111th Holmesville School Reunion could be a final gathering

111th Holmesville School Reunion could be a final gathering

The sophomore class of 1951 at Holmesville High School. That year marked the high school's final year serving as the high school. All of the high school's members and many others who went to Holmesville Elementary over more recent years are invited to attend the upcoming Holmesville School Reunion.


Very seldom does a celebration of something take place for more than a century, but for the Holmes School Reunion that will take place June 8 at Holmesville Elementary, it will be the 111th year of celebrating the school’s past.

Unfortunately it may well be the last time the celebration takes place, at least annually.

Because of declining interest and attendance, this could be the final year for the reunion of a high school that began in 1908. While the last graduating class in the high school was in 1951, the school has continued on as an elementary school as part of Waynedale High School since.

For those who have enjoyed the reunion, the thought of seeing it go to the wayside is discouraging.

“It just seems like the younger folks aren’t as interested in coming to the reunion as they used to be,” long-time committee member Guy Stallman said. “It has also been difficult to get anyone to take over as new committee members. We have basically had the same three to five people in charge of this event for a long time, and we would love to have some new blood and some new ideas, but nobody seems to want to take on that challenge.”

Stallman said several years ago they went so far as to provide a questionnaire to reunion members. The questionnaire had all kinds of thoughts on how they could adjust, change or improve the reunion, but Stallman said people simply wanted to keep it the same.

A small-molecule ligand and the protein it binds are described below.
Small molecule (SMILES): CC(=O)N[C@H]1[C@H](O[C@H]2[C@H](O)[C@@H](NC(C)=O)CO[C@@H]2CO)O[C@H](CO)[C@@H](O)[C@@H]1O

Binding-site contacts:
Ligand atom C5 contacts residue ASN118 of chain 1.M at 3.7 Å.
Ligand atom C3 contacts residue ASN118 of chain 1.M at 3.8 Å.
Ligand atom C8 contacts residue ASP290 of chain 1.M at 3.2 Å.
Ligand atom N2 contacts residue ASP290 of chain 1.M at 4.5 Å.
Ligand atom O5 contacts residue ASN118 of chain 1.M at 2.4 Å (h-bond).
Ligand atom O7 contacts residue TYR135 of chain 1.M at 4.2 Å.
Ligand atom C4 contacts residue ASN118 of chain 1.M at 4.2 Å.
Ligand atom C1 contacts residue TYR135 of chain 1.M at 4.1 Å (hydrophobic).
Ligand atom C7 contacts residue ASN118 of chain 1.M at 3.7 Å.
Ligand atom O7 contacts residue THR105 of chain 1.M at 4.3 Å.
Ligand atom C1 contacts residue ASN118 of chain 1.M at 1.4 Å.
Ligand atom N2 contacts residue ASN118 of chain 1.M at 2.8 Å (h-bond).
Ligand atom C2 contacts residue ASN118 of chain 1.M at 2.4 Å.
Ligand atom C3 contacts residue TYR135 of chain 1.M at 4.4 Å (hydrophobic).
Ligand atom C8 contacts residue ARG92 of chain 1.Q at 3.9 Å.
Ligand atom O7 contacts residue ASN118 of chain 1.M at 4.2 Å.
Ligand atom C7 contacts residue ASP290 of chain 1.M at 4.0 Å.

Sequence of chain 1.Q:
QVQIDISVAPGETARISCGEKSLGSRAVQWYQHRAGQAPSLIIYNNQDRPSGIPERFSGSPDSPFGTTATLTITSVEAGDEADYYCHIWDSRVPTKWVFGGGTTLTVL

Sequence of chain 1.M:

Ten years ago the school celebrated its 100th anniversary with more than 250 people showing up for the centennial celebration.

“That was exceptional and exciting to be a part of,” Stallman said. “Then for years after, attendance was in the 70s, and now it has dwindled to about 40 people, and that is hardly worth it. It simply isn’t economical for the Holmesville Mother’s Club to prepare the meal for that few people.”

The Mother’s Club puts together the meal for each reunion. There are always plenty of old photos, and the time to simply reconnect and reminisce is what makes the reunion joyful.

However, Stallman said several things have factored into the decline of the reunion in addition to the ebbing interest from former students. With the last graduating high school class being in 1951, most of those who actually graduated from the high school are well up into their 90s. The reunion was forced to change its format from a high school reunion to an all-school reunion, which helped attendance for a while. In addition the school would like them to move the date from summer into fall. Factor in that nobody seems to want to take the reins of the reunion, and it appears as through the end may be drawing near for one of the area’s longest celebrations.

“It’s too bad that something that has been around that long and has been enjoyed by so many over the decades is on the verge of leaving us,” Stallman said. “We will have to wait and see what happens, but we talked last year about this happening if something didn’t change. During that time the general feeling was that if no one wanted to step up and take charge and try to regenerate interest in some new ways to get more people to come for the reunion, then this might well be our last one.”

This year’s June 8 reunion will take place at Holmesville Elementary with patrons able to register beginning at 6 p.m., and the Holmesville Mother’s Club dinner will take place at 6:30 p.m. Anyone wishing to make reservations for the event may do so by calling or texting Bethany Stallman at 330-466-8377 or via mail at 6950 Township Road 551, Holmesville, OH 44633.

Stallman is hoping those who do attend might come ready to talk about ways of getting involved and with some new ideas if they hope to save a tradition that has gone on for 11 decades.

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